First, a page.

Dan Henderson was on shaky legs and had been dropped twice earlier in the fight, but he still had his right hand -- and that was enough.
The finish came at the 1:31 mark of the round, when Henderson landed his patented right hand after getting Rua, aka "Shogun," to drop his arms to defend a takedown. The victory ends a three-fight skid for Henderson, who will turn 44 in August.
"You know, this one probably means more than most," said Henderson, on the win. "Shogun is such a big part of mixed martial arts; such a talented, tough fighter.
"Especially after the year I had, coming off that, I wanted to make sure I got a win."
As much as the fight was a testament to Henderson's knockout power, his chin more than proved itself as well.
The fight had shades of the first meeting between the two, which was considered by many to be the fight of the year in 2011. That five-rounder featured several momentum changes, with Henderson ultimately earning a unanimous decision.
Heavy exchanges were once again a theme in the rematch. Coming off the first knockout loss of his 17-year career to Vitor Belfort in November, Henderson was nearly finished in the first and second rounds by punches.
Henderson hurt Rua (22-9) with a short left hook on the inside in the first round, but ate a counter left by Rua moments later that knocked him down. Referee Herb Dean was on the action as Rua moved into Henderson's guard and landed hammerfists. The bell might have been the only thing that saved Henderson from a first-round stoppage.
Rua appeared to be on the verge of a knockout again in the following round when he dropped Henderson with a right uppercut. Henderson eventually got Dean to stand the fight back up by tying up Rua from the bottom, but still appeared unbalanced on his feet. With all momentum clearly in Rua's favor, Henderson shot on a weak double leg early in the third and then connected with the right hand. The blow caused Rua to flip completely over backwards. He attempted to recover by turtling on a single leg, but a few hammerfists from Henderson rendered him defenseless.
"He definitely dinged me," Henderson said. "He rung my bell a tad in the first round and again in the second. I just decided to be patient, but think I was a little too patient in the first two rounds. I wasn't very offensive.
"In the third round, I think we decided to get after it."
Henderson gets his hand raised for the first time since that initial bout against Rua in November 2011. He was scheduled to fight Jon Jones for the title the following year, but withdrew due to knee injury. Rua falls to 1-3 in his last four fights.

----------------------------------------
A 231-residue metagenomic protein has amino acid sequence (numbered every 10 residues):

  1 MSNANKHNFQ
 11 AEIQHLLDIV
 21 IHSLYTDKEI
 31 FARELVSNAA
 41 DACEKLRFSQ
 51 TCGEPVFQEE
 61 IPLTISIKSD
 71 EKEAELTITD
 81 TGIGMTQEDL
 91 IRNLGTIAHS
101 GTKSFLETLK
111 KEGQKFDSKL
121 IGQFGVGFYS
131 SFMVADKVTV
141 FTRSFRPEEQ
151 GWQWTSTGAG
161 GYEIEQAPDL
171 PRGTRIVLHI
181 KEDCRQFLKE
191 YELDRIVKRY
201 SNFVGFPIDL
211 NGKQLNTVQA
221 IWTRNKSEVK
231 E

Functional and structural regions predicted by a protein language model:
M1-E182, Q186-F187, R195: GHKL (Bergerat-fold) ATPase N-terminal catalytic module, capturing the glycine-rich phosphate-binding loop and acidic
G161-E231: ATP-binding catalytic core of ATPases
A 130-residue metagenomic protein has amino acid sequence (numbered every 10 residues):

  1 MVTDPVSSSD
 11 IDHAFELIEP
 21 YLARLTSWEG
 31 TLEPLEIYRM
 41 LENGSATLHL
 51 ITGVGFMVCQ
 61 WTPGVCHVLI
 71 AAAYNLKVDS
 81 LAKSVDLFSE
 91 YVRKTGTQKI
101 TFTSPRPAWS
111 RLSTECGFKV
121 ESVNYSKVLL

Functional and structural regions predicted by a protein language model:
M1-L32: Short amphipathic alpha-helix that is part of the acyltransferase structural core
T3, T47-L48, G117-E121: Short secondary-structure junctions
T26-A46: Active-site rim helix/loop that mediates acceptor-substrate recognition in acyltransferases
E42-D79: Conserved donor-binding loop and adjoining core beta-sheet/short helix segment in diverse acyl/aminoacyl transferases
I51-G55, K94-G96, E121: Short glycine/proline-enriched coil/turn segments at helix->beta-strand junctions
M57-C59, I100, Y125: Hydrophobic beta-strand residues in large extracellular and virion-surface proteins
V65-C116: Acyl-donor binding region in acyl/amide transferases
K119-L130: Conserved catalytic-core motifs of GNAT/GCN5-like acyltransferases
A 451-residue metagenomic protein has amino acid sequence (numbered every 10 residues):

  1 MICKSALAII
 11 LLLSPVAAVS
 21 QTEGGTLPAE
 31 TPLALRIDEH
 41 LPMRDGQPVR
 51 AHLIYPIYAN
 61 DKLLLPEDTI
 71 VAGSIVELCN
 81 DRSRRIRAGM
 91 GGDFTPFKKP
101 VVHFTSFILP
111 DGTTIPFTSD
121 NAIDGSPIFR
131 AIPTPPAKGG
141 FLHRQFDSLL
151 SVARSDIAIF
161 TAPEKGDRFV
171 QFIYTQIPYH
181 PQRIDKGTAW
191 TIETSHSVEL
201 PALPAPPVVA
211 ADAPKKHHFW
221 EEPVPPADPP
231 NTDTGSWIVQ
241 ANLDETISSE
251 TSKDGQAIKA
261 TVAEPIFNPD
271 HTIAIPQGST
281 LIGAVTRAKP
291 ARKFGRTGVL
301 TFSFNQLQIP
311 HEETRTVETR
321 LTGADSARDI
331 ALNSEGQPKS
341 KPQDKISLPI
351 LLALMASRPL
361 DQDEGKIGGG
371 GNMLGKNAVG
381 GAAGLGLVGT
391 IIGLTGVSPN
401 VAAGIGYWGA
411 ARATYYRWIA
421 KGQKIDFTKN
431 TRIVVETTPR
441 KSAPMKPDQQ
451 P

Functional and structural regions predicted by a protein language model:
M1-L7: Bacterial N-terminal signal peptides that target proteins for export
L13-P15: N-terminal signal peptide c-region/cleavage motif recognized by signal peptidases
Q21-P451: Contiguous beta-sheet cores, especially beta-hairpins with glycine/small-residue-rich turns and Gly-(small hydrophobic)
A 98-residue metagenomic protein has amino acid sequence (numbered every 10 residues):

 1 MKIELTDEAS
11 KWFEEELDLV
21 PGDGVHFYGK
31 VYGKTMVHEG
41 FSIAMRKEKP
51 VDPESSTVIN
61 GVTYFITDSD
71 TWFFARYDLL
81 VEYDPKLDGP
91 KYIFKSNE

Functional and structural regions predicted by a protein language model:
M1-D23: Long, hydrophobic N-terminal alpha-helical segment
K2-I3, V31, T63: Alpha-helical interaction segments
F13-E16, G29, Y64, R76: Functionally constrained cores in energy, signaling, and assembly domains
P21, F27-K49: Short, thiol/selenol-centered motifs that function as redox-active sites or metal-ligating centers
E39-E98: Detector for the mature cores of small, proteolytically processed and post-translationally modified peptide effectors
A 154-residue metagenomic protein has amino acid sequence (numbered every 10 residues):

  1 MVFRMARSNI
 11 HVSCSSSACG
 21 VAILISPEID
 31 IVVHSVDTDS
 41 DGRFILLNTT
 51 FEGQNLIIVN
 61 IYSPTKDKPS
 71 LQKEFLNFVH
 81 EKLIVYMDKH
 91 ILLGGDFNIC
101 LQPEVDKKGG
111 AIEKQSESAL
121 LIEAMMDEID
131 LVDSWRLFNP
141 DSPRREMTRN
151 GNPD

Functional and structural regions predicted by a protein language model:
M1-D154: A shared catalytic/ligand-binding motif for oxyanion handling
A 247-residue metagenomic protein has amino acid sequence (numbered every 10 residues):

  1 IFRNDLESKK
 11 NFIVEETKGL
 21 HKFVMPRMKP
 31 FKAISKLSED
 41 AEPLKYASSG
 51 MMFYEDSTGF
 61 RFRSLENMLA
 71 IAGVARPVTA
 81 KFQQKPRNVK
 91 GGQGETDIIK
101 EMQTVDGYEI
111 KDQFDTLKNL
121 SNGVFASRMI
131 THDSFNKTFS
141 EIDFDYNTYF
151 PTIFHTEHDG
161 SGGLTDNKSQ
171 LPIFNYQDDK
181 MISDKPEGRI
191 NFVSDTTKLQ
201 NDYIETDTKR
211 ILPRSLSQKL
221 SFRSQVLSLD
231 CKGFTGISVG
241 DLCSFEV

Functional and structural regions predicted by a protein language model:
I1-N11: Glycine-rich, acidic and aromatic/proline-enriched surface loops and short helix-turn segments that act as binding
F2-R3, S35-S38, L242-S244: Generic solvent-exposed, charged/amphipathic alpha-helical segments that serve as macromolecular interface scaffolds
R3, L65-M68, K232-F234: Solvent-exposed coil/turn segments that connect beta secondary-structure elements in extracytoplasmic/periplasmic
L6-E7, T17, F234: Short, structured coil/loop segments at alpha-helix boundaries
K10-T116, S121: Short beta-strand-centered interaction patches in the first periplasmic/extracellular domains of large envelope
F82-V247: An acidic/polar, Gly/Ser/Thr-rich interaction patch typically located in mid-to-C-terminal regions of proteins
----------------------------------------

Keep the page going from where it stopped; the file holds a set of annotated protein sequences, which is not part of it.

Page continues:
Dollaway crushes Ferreira in Round 1
A defensive Dollaway (14-5) leveled Ferreira (7-3) with a counter right cross, left hook that dropped the Brazilian less than one minute into their middleweight bout.
The finish came just 39 seconds into the fight. Ferreira struck first with a straight left to Dollaway's chin, but grew wild as he pursued an early finish.
"I'm going to go home, look at the top-10 list in my weight class and figure out who I match up well against," Dollaway said. "I might call them out because it's time for me to start making my move. I love fighting down here in Brazil. The fans show incredible passion and it is awesome to see I'm starting to develop a small fan base. I knew if I stuck to my game plan, I could control the fight and finish him and that's exactly what I did."
The knockout is the sixth of Dollaway's career and first since UFC 92 in December 2008. He slipped a few Ferreira left hands in the opening 10 seconds, but stiffened noticeably when the one connected.
Rather than circle away from the fence, Dollaway stood his ground and landed the clean counter punches. Ferreira tried to sit up and draw Dollaway into his guard, but referee Mario Yamasaki called the bout as Dollaway unloaded punches.
Dollaway is now 3-1 in his last four, with the loss coming via split decision to Tim Boetsch at UFC 166. Ferreira, 29, fell to 3-1 in the UFC.
Point deduction leaves Parke with a draw
A questionable point deduction by referee Wernei Cardoso prevented Norman Parke from his fourth consecutive UFC win.
A lightweight bout between Parke (19-2-1) and Leonardo Santos (12-3-1) ended in a majority draw, thanks in part to a penalty Parke received in the second round.
The Irish lightweight grabbed the shorts of Santos as he went for a takedown, which prompted Cardoso to take an immediate point with no warning. The call impacted the outcome, as two scorecards read 28-28. A third had it 29-27, Santos.
"I was winning the second round until I went for a takedown against the cage and my hand slipped from behind his knee, so I accidentally grabbed on to his shorts and got a point taken from that," Parke said. "I think I should have gotten a warning first. I believe he grabbed the cage in the third round and never got a point taken, so theoretically I won the fight. Maybe he should come to Dublin in July and we'll settle it once and for all."
Neither fighter delivered a memorable performance. Santos, known primarily as a grappler, showcased much-improved striking early but did almost nothing offensive in the second half of the fight.
He landed a short right uppercut in the first round that caused significant swelling under Parke's left eye. A member of Nova Uniao in Rio de Janeiro, Santos scored on several hard inside leg kicks, but failed to keep it up throughout the bout.